We started pushback around 20 or 25 minutes after boarding. Again, the FAs did the safety demonstration manually, despite most of LA A320s having overhead PTVs. Afterwards, the plane started taxiing to runway 11. As it was very dark and there was no much to show, I didn't take any pictures. Some seconds after positioning ourselves on runway 11, the engines roared. We were airborne at 00:12, 17 minutes behind schedule.
We could see the city lights from the Buenos Aires metropolitan area as we turned towards the north.
Like during taxiing, I didn't take any aerial pictures during practically most of the flight, as it was pitch dark outside. I spent a great part of the flight chatting with a woman seating on the aisle seat.
30 minutes after take-off, the meal service was done. It consisted of a croissant with a beverage of your choice. I chose a Coca-Cola. The croissant was a little dry, but good anyways. The meal was more than enough for a 1.5 hour midnight flight.
View of the cabin mid-flight:
The seat pocket contained the safety card and the January 2020 Portuguese issue of Vamos, LA's in-flight magazine. Besides the magazine, you could access the app LATAM Play, where you have a selection of movies, shows, games, music, and a flight map with data. However, my mom said the Wi-Fi network wasn't functioning well. There was no Wi-Fi available for social media or emails.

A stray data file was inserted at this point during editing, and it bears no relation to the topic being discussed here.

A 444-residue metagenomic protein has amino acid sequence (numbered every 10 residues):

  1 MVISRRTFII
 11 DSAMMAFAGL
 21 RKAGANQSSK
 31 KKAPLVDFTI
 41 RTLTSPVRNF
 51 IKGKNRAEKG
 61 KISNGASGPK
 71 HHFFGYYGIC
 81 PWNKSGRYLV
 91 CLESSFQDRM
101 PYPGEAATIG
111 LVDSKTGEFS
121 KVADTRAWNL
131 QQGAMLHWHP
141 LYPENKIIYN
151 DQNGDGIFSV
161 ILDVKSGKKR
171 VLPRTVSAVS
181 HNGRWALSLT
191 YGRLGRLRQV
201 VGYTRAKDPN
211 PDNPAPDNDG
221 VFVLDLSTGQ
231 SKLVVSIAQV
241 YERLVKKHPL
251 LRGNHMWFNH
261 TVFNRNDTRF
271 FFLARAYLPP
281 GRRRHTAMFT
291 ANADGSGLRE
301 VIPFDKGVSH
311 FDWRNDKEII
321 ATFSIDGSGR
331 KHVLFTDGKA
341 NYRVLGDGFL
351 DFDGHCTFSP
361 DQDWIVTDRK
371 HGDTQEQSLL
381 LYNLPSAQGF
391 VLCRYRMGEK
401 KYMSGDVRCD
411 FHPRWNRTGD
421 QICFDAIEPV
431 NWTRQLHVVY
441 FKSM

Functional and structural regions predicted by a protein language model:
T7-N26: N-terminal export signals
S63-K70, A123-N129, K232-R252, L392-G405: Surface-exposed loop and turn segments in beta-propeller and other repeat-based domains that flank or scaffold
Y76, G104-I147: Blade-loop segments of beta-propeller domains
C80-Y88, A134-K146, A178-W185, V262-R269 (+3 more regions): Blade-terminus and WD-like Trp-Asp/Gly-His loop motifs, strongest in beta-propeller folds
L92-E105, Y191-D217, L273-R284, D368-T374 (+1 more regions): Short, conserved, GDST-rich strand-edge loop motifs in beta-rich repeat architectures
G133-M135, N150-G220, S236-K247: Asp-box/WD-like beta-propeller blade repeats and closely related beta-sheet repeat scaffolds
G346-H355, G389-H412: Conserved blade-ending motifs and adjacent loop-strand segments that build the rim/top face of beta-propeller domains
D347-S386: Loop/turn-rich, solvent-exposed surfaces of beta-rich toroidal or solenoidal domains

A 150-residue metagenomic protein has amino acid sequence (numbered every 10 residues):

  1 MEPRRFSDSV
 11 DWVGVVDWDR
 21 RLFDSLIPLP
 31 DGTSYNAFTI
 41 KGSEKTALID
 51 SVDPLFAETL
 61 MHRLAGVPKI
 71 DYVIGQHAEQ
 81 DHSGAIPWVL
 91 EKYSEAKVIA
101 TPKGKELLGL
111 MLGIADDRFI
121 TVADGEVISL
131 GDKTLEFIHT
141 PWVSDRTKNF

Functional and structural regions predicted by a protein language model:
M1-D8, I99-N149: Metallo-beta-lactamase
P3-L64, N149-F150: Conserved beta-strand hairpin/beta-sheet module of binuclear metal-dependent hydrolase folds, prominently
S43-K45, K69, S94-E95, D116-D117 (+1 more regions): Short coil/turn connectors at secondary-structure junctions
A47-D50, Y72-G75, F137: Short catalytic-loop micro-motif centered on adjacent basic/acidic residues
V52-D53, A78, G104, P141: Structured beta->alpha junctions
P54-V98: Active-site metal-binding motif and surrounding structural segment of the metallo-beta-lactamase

The crew was well-intentioned and did their jobs efficiently, but weren't Singapore Airlines level polished.
I spent the rest of the flight speaking with my dad to the woman on the aisle seat. Because I was so invested on the conversation, I didn't feel the plane descending. I realized that when I looked out the window and saw the lights of Asunción.
After overflying the city, we turned south and landed on ASU runway 20 at 01:40, 12 minutes ahead of schedule. We compensated for the delayed departure because the flight time of a EZE-ASU usually is around 1 hour and 30 minutes instead of the scheduled 1 hour and 57 minutes. The same happens with the ASU-EZE flight.
After vacating the runway, we taxied to gate 1. As we taxied to our gate, a Copa Airlines 737-800 and another LA A320 could be seen.
After saying goodbye to the crew, we disembarked, and went through customs very quickly, as we were the only flight arriving at the airport at that time.
ASU arrivals hall:
We took an airport cab (regular cabs and Uber drivers are denied pick up rights at the airport) to get home.
This was a uneventful and brief red-eye flight, and LA's service was enough given the flight time and midnight schedule. The meal was okay for the flight duration, and for entertainment you had the flight magazine and the app LATAM Play, despite it not working well. The cabin was well maintained. The only negative aspect was the absence of power outlets. It seems lines are extremely long at EZE nowadays, so I definitely recommend to arrive 3 to 2.5 hours before your scheduled time of departure. ASU should allow Uber drivers to pick up passengers; forbidding it is ridiculous and backwards.